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St. Augustine and Dostoyevsky on Evil

The Depravity of Human Nature

St Augustine caravaggio - Copy

St. Augustine of Hippo

In his piece The Depravity of Human Nature, St. Augustine seeks to discover insight regarding the inner workings of the human soul in regards to evil. He opens his heart in inquiry to God, acknowledging God as the only source of goodness, truth, and safety. St Augustine defines evil according to the Biblical understanding as an act endeavoring to break God’s holy law.  It is an endeavor because no finite can truly break or violate, in the literal sense of the word, the law of God but rather we act on pretense and experience an “illusion of liberty”, thinking we have broken the infallible law of God (135). This is one reason why man commits evil.

St. Augustine  attempts to identify and isolate the wrong itself, the sin, away from the exemplified action. He arrives at the conclusion that mankind craves and enjoys evil for evil’s sake, and that evil is inherent to man and man pursues and performs evil not primarily for the tangible benefit gained, but for the dark pleasure of experiencing evil alone.

He observes how every wrong tendency is the exact opposite of some pure characteristic of God and the manifestation of that evil tendency is the feeble attempt to become like God in one small way. For example: ambition is the opposite of God’s merited glory, cruelty is the attempt to make one fear another but really God is the only real One to be feared, lust is the faint attempt to express love but God alone is all possessing of true charity; he goes on with similar examples regarding inquisitiveness, ignorance, sloth, extravagance, covetousness, and fear.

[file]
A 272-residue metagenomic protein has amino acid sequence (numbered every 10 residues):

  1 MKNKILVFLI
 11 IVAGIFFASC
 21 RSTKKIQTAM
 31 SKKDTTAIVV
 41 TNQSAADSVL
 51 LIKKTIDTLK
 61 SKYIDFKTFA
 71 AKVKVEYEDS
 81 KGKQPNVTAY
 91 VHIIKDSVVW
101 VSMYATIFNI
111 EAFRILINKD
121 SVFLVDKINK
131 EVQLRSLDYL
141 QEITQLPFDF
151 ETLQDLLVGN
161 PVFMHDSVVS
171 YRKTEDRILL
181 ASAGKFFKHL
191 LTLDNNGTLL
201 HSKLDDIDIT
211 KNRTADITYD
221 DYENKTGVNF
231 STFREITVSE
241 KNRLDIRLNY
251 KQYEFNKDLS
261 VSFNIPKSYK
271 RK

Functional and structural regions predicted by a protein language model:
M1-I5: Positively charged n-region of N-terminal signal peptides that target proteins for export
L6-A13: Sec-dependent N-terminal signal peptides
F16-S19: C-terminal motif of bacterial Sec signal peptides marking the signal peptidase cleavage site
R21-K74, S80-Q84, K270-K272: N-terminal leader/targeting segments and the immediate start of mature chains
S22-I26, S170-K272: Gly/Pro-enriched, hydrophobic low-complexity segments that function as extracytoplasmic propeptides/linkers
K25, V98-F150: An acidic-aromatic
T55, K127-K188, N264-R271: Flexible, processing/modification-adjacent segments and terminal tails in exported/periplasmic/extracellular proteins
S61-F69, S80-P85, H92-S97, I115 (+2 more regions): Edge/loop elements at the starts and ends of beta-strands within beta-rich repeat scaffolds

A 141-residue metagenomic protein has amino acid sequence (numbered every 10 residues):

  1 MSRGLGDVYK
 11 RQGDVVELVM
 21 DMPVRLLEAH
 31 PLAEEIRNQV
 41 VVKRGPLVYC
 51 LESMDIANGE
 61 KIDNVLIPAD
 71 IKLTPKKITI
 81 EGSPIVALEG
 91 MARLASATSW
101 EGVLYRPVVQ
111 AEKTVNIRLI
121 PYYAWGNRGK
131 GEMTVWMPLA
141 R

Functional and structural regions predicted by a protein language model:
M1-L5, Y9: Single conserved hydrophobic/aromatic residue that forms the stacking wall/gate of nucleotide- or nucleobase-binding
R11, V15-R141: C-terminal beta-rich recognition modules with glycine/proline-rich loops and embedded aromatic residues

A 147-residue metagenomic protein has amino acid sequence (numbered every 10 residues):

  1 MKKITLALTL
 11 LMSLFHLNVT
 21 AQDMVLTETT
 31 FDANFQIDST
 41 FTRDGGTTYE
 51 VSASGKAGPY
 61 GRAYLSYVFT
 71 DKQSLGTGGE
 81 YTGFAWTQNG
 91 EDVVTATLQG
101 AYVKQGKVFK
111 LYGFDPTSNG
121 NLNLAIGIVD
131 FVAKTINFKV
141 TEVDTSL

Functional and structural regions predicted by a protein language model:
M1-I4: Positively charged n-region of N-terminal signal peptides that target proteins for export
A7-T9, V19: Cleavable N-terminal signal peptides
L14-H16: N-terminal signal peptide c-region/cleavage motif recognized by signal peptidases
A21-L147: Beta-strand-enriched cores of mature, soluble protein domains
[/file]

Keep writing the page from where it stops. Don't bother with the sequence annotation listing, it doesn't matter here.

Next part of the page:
The Grand Inquisitor

Fyodor-Dostoevsky - Copy

Fyodor Dostoyevsky

The Grand Inquisitor is a work on religion and its role in forming and affecting worldview. It philosophically addresses how individuals perceive right from wrong, the existence of God, and the benevolence of God. It also explores the realm of faith and doubt. Ivan, the main orator is a rational, logical kind of skeptic. He asserts that free will is really a burden and that mankind had no choice in the reality of giving or receiving.  

The Grand Inquisitor himself, though a cardinal, is an evil being, speaking the thoughts and arguments of the Lucifer.The Grand Inquisitor frames Christ’s decisions in the wilderness of temptation as actually being evil because Christ chose freedom of choice over satisfying base passions, refusing to make a supernatural manifestation, and the refusal to accept and exercise the power that Satan offered him. Because of Christ’s decisions the Grand Inquisitor contends that people are more evil and desire to satisfy their base passions to a greater extent. He also asserts that because Christ refused to accept the offer of power, the ecclesiastical church was justified in taking the role of ruling over the people in a authoritarian manner.

The Grand Inquisitor asserts that Christ chose freedom of choice to make men happy, but “Man is constituted as a mutineer; can mutineers ever be happy” (370)? He asserts that man is so sinful that the best option is for them to be subject to a higher earthly authority, allowing them to satisfy their base desires and inclinations, even if it means their ultimate damnation. He asserts that man is evil in a natural, almost inherent way. He describes the human nature as: deprave, lacking knowledge, ignorant, foolish followers, gullible converts, disloyal subjects of their own base inclinations.  Finally he assumes that man will be evil and that man can only be somewhat good as the consequent of some other evil.

 

 

References

The Western World Philosophy. Penguin Custom Editions. Print.

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